Fear of Brazilians, Mothers, and other Essential Things
by Priscila Uppal
Priscila Uppal is an internationally-acclaimed Toronto poet, fiction writer, essayist, memoirist, playwright, and York University professor. Among her publications are eight collections of poetry, including Ontological Necessities (shortlisted for the $50,000 Griffin Poetry Prize); and the novels The Divine Economy of Salvation (2002) and To Whom It May Concern (2009). Time Out London dubbed her “Canada’s coolest poet.” The World Premiere of 6 Essential Questions is based loosely on the memoir.
Since I am a poet, I will begin with a poem.
I must say it,
I must admit:
I’m afraid of Brazilians.
I don’t like this country.
I don’t like this language.
I don’t even like this currency.
Or the abstract.
Or the perfectly hypothetical.
on movies, or television programming,
or the front covers
of Time magazine.
I am visiting Brazil
(my mother’s country)
and I’m afraid, truly afraid
of every Brazilian I meet.
in a poem, you tell me.
Please don’t compose this poem
here: in broad daylight
where any self-respecting Brazilian
could feel perfectly justified
peeking over your shoulder
to see what you’ve written.
You haven’t given them a chance.
(I can certainly admit it.)
I’ve given them no chance
to please me. Don’t you
of being afraid, and this is
the nature of the poem
I am writing, which must
get written, no matter
what the climate
(here, in my mother’s country
or in my own ears).
What does it mean to be a mother when you haven’t seen your daughter in 20 years?
There are so many things we are not supposed to talk about. So many things we don’t want to talk about. So many things no one wants to hear.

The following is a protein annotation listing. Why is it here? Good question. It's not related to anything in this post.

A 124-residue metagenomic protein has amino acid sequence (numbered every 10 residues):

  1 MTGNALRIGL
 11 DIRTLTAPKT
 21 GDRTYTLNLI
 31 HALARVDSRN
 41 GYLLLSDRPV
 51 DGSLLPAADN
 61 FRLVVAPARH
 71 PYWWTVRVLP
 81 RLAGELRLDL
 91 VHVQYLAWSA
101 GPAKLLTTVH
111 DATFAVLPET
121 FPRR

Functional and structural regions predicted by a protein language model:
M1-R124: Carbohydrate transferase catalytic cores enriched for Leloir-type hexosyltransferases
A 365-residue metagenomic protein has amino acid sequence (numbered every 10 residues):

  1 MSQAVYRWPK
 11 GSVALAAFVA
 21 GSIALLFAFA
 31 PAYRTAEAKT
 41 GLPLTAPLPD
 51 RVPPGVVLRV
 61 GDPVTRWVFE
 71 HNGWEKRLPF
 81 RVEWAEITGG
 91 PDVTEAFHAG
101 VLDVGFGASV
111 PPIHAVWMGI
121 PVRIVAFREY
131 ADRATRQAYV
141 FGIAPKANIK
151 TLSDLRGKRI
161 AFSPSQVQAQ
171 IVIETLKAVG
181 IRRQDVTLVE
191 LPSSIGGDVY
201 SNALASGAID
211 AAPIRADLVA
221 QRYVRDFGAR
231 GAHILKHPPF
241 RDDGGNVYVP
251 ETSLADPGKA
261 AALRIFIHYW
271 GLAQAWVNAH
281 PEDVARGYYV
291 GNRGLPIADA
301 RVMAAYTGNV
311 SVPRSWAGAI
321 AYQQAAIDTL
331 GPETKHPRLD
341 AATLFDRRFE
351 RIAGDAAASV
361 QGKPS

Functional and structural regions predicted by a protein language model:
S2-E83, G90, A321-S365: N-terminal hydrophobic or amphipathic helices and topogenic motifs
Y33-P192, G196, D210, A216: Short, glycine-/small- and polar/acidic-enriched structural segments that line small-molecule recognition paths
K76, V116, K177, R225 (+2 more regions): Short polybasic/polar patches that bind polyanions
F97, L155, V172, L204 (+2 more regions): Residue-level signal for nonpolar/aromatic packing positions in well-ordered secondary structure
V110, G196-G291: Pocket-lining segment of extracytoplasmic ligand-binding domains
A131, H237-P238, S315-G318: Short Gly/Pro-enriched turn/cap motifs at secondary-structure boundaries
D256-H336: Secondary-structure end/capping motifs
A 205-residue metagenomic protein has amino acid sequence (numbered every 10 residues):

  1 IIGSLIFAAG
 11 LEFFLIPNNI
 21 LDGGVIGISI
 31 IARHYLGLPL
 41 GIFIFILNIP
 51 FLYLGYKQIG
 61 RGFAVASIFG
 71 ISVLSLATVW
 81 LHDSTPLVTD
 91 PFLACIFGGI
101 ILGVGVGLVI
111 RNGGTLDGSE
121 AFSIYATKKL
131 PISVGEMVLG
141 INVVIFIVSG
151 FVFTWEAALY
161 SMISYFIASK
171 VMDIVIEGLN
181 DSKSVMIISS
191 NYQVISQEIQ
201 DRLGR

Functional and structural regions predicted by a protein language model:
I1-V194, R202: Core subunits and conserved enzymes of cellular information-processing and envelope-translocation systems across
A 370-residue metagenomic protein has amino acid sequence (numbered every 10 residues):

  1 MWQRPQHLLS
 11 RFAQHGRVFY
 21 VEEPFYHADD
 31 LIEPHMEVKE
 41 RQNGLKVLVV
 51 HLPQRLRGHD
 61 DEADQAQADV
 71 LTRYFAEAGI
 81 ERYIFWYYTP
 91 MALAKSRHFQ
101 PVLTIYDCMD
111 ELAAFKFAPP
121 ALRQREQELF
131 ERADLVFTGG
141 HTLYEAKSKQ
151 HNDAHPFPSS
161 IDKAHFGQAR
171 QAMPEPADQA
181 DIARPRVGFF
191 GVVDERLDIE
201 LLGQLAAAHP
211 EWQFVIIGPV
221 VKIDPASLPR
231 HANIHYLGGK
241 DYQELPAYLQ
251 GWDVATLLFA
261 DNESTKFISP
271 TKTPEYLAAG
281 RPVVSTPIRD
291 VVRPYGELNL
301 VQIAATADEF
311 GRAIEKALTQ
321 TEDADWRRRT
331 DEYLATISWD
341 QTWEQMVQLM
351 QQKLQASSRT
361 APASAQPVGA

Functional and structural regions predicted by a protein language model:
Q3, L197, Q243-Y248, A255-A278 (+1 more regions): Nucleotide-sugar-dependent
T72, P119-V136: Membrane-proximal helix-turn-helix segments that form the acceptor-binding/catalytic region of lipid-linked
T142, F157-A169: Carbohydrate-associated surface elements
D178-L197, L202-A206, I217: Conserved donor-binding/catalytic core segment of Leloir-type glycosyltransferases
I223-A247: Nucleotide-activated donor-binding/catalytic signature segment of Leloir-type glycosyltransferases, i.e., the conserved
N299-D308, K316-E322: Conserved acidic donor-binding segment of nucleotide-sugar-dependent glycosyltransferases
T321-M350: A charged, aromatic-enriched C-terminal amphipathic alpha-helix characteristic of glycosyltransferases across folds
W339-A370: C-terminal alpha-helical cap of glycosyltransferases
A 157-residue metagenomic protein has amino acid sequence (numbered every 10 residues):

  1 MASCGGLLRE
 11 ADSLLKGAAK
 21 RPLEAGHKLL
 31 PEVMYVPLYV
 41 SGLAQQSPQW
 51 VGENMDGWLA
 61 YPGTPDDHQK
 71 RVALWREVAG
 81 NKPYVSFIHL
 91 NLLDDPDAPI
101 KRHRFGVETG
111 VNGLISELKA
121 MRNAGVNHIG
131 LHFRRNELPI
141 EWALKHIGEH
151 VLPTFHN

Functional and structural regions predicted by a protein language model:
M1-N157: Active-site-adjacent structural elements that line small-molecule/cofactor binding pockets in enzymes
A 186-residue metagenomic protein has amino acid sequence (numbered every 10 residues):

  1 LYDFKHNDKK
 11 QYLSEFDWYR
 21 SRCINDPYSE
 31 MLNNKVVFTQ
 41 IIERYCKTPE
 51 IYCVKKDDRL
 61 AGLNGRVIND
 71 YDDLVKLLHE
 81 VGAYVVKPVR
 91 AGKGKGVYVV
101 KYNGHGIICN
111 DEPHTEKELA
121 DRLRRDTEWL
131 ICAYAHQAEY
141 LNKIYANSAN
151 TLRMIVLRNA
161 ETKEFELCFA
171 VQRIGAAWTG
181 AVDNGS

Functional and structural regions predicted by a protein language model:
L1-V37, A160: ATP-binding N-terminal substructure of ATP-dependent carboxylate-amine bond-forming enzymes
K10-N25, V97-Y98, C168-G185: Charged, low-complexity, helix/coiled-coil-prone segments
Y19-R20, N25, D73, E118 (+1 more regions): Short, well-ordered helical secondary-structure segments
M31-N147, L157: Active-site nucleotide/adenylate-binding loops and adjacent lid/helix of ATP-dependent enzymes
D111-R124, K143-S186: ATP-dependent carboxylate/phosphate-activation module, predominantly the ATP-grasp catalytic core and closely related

And then there are essential things that must be said. Essential things that must be acknowledged. Essential things you dream one day you will hear.
I wrote this poem after meeting my mother for the first time in 20 years. She abandoned my brother, me, and our quadriplegic father in Ottawa, leaving us to basically raise ourselves. I didn’t hear from her or know where she was until one day I accidentally stumbled upon her personal website. Even though I was in shock, I contacted her and planned a trip to Brazil, the land of her birth, and the place she ran to after running away from us.
What does it mean to be a mother when you haven’t seen your daughter in 20 years? What does it mean to be a daughter when you know almost nothing about your mother? What does it mean to be Brazilian when you know almost nothing about Brazil? What does it mean to have DNA or memories?
Most people dream of family reunions as blissful affairs of reconnection and reconciliation. For most people this dream remains a fantasy—a lovely one, but a fantasy nonetheless. Real reunions with estranged family members are fraught with mixed emotions, misunderstandings, misgivings, and missed opportunities.
I wrote this poem before I wrote this play. Iris Turcott, the dramaturge at Factory Theatre, read the poem and said, “This is a perfect monologue. Go and write me a play about this trip.” I was already writing a memoir about the trip, published last fall, called Projection: Encounters with My Runway Mother. I write lots of different literary forms: poems, short stories, novels, essays, creative non-fiction. I love seeing how material takes different shape in different artistic forms, and so I was grateful for the opportunity to shape this essential experience into a play.
The memoir tells the tale of what actually happened when my mother and I met for the first time in 20 years. The play showcases dramatically and dreamily what that actually felt like.
March 1 - 30
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